Help me raise some freaking money…

My Mom would be 65 today.

Holy shit. Happy Birthday Eileen! ☺

Anyways, I’ve been subconsciously putting off this post for way too long. I thought about telling a story or sharing some of the wisdom my Mom dropped on me. Or painting broad strokes about her life.

But there’s too much to say about Eileen, and any effort to paint a full picture of her amazingness would be in vain anyways because:

  1. My writing simply isn’t good enough.
  2. Even if it was good enough, the English language ultimately comes up short when it comes to describing the most influential, loving people we’ve ever encountered.

So here’s a picture instead ☺. (With Tierney!)

How My Mom Died

I’ll spare you the details, but if you didn’t already know, my Mom died by suicide in 2014 (it was not violent though, thank God).

If you’re curious: My Mom became clinically depressed when her sister died in 2013, roughly a year before this happened, and my Mom had no history of mental illness; ironically enough, she was a childhood psychologist with a Master’s Degree from NYU.

And minus her occasional flying-off-the-handle, she was one of the most compassionate, sane, calm, collected, and loving people I ever knew.

Go figure.

If there’s one thing I’m grateful for, it’s that my Mom was around in good health until I was 26; not everyone who loses a Mom is this lucky. If I’d lost her earlier, I would have been royally screwed. Thanks Mom!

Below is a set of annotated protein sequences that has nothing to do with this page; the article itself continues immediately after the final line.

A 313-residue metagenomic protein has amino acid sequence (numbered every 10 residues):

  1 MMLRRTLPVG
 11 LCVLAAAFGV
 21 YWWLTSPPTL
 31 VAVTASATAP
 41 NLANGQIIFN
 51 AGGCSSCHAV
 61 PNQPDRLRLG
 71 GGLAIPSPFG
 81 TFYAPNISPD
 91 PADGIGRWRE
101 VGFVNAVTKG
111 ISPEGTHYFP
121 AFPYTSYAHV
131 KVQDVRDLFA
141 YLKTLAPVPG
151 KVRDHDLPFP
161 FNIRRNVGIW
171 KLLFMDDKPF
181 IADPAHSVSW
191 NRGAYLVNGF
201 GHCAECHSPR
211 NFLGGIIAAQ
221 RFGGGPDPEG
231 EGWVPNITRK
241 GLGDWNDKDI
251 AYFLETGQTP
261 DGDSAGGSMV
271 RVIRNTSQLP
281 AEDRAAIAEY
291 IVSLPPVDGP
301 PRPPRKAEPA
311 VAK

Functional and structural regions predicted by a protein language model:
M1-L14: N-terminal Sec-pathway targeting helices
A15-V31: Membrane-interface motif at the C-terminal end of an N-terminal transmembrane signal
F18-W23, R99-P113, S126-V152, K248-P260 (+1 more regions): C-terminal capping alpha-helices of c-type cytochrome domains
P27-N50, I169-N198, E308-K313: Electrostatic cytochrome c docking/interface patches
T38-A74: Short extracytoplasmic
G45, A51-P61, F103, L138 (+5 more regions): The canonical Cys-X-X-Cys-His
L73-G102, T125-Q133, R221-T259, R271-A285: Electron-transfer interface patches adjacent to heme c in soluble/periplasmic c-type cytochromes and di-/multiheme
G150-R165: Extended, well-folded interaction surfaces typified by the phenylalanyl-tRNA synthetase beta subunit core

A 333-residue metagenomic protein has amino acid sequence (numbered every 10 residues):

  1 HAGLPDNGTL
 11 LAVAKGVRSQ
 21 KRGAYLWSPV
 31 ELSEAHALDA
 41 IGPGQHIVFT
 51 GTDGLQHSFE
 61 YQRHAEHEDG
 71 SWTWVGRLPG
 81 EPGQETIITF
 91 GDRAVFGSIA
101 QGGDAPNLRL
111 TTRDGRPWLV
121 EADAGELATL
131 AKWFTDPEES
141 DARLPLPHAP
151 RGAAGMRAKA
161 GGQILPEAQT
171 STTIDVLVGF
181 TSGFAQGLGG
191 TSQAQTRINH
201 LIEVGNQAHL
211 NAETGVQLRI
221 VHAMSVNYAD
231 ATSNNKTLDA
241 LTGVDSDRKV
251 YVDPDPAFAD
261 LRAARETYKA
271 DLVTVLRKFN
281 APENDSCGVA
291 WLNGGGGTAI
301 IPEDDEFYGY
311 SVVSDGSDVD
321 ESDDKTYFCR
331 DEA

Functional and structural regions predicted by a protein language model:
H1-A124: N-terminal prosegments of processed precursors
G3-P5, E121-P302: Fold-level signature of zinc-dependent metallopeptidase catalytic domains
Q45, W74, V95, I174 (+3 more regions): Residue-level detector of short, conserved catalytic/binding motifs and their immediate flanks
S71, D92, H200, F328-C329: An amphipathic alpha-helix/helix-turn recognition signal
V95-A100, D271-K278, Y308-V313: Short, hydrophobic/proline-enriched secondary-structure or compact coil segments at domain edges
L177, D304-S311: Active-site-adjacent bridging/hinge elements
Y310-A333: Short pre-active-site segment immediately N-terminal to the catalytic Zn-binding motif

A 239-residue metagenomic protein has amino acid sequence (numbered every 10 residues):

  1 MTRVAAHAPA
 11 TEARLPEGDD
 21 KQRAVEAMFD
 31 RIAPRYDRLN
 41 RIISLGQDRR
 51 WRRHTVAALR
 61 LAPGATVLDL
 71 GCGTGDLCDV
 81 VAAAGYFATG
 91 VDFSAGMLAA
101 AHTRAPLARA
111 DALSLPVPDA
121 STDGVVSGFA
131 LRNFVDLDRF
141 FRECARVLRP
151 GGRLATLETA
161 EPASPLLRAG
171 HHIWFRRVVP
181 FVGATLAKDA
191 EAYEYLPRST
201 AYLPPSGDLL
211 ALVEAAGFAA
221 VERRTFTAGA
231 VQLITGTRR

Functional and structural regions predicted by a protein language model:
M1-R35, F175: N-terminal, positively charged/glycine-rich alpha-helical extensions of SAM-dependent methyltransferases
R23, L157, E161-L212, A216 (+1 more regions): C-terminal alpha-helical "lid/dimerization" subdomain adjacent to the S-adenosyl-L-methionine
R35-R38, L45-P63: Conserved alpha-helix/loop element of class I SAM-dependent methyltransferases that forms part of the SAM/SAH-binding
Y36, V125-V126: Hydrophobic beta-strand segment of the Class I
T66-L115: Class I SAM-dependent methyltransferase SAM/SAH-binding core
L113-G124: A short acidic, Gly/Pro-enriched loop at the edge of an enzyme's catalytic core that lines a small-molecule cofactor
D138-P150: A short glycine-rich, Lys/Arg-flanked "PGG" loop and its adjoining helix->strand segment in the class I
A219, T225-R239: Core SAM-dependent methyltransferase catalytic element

Suicide: Biggest Buzzkill Of All Time?

Anyways, people say they’re aware of the stigma around suicide.

They say that the biochemical model of mental health is real.

They say they know that suicide is not a choice.

That they know someone who died by suicide and they believe that this person’s death might have been preventable given a better treatment outcome.

But the dollars tell a different story.

Consider the following:

  • Suicide is the 10th leading cause of preventable death in the US.
  • But on the National Institute of Health’s ranking of funding, suicide prevention comes in at #261 in funding, with a measly $22MM in 2014.
  • While the ranking and funding shouldn’t necessarily be perfectly commensurate, the spread between a ranking of #261 and #10 is clearly way out of whack.

If $22MM seems like a lot of money, disillusion yourself. In the world of medical philanthropy, $22MM is not even a rounding error on pocket change.

Most funds to fight causes of preventable death measure their funding in billions, not millions.

We need to engineer better systems for suicide prevention.

And in order to do that, we need:

  1. More awareness.
  2. More dollars.

Please Help Us Out! Because Your Dollars Matter!

If you’re fortunate enough to have some cash lying around, please help me with #2 (wow, I actually just wrote that). It would mean the world to me and my family, and just as much to the millions of people who are affected by suicide grief every year.

And hell, if you really think I’m a jackass and don’t want to contribute, consider this:

By participating in this event, Shane is agreeing to walk 18 miles from dusk till dawn.

Where I’m from, that is a form of low-grade torture. So take this as an opportunity to get even with me☺

Thank you so much for reading. And a special thanks to all the amazing people who helped me navigate the unthinkable last year. Love you all.

xo Shaner

The link to contribute:

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